Reflections from History and Faith
By Jeff Olson, August 5, 2022
American poet Edgar A. Guest wrote in his poem “Courage” “Courage isn’t a brilliant dash A daring deed in a moment’s flash; It isn’t an instantaneous thing Born of despair with a sudden spring… But it is something deep in the soul of man That is working always to serve some plan…” Perhaps so, for if that plan were to include preserving a free people, a great nation, then it has proven to be a very successful plan, but indeed a costly one.
America’s military history is replete with accounts of courage, heroism, and sacrifice. Many of these have been acknowledged through the awarding of special citations and medals. Included among these is one very near and dear to me and probably to some of you as well – the Purple Heart.
About fourteen years ago, I learned of an institution dedicated solely to recognizing and honoring those who have earned the Purple Heart. This especially caught my attention because my father earned a Purple Heart for severe wounds he suffered in June 1944 on Biak Island in the southwest Pacific Theater of World War II. I promptly looked up the National Purple Heart Hall of Honor (located in New Windsor, NY). The mission of this special organization is to collect and preserve the stories of Purple Heart recipients from all branches of service and across generations to ensure that all recipients are represented. It is also home to a national registry of Purple Heart recipients. I subsequently and proudly submitted the name and credentials of U.S. Army PFC Wayne Ray Olson (1911-1974), and he became a part of that distinct roll of honor.
The Purple Heart is America’s oldest military decoration and was established by George Washington 240 years ago. On August 7, 1782, his general orders established the Badge of Military Merit: “…The General ever desirous to cherish virtuous ambition in his soldiers, as well as to foster and encourage every species of Military merit directs whenever any singularly meritorious action is performed, the author of it shall be permitted to wear on his facings, over his left breast, the figure of a heart in purple cloth or silk edged with narrow lace or binding. Not only instances of unusual gallantry but also of extraordinary fidelity and essential service in any way shall meet with due reward.” The order also included the phrase: “Let it be known that he who wears the Military Order of the Purple Heart has given of his blood in the defense of his homeland and shall forever be revered by his fellow countrymen.”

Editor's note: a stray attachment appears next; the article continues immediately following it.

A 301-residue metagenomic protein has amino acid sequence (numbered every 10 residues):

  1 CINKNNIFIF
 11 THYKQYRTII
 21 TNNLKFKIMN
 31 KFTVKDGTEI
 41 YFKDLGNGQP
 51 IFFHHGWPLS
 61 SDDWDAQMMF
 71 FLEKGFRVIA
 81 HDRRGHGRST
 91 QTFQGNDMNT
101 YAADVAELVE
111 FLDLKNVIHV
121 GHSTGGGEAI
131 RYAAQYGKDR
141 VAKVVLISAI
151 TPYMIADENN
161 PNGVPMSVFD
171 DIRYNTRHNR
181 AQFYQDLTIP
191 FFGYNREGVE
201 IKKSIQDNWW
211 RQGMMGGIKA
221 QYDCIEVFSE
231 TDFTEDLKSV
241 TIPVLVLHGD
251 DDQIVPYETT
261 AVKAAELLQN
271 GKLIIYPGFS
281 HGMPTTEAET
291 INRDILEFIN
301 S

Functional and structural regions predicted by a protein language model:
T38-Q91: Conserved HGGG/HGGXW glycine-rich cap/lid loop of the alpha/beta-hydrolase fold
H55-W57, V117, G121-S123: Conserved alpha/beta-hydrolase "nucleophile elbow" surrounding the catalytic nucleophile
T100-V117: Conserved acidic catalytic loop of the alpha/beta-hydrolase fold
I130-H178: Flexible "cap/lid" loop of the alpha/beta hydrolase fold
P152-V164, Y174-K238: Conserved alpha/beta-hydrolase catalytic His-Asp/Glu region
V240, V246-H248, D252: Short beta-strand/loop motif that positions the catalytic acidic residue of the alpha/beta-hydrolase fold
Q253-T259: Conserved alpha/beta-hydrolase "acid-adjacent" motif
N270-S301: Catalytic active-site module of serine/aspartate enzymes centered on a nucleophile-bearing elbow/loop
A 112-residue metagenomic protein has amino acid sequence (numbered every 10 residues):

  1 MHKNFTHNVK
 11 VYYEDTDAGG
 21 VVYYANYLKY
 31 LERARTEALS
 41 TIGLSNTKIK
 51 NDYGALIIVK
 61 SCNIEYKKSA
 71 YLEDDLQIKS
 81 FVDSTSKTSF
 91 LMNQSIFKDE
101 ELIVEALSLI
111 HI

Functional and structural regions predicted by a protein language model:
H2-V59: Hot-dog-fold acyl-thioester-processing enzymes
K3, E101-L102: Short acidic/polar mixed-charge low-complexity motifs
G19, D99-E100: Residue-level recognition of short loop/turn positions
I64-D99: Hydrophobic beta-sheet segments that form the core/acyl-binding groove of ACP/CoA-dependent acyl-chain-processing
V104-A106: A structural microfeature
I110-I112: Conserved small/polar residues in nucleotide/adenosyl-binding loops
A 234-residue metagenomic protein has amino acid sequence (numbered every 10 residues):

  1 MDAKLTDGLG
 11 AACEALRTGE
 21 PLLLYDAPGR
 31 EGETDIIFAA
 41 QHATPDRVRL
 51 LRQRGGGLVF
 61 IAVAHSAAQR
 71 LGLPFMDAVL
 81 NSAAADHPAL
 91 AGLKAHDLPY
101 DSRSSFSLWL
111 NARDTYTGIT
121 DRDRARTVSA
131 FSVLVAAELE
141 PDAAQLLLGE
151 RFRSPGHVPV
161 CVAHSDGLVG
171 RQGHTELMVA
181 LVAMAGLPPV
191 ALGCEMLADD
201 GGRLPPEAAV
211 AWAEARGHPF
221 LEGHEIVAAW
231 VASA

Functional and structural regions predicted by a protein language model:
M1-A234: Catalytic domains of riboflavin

The Badge of Military Merit was awarded to three Revolutionary War soldiers in 1783 – Elijah Churchill, William Brown, and Daniel Bissell Jr. While Washington intended and stated that the award was to be a permanent one, the Badge was all but forgotten until the 20th century.
General John J. Pershing suggested a need for an award for merit in 1918, but it was Army Chief of Staff General Charles Pelot Summerall who in October 1927 directed that a draft bill be sent to Congress “to revive the Badge of Military Merit”. The bill was withdrawn and action on the case ceased shortly thereafter. In January 1931, General Douglas MacArthur reopened work on a new design, involving the Washington Commission of Fine Arts. Miss Elizabeth Will, an Army heraldic specialist in the Office of the Quartermaster General, was selected to redesign the newly revived medal which became known as the Purple Heart. Using general specifications provided to her, Will created the design sketch for the present medal of the Purple Heart. The medal has a bronze heart bearing Washington’s silhouette in its purple center and the Washington coat-of-arms at the top.
Why George Washington chose purple for the Badge, no one knows for sure. For centuries purple had been the color of royalty, and we do know that in Washington’s eyes the common soldier who sacrificed for his country deserved as much respect as a king. In his order creating the decoration, he wrote, “The road to glory in a patriot army and a free country is thus open to all.”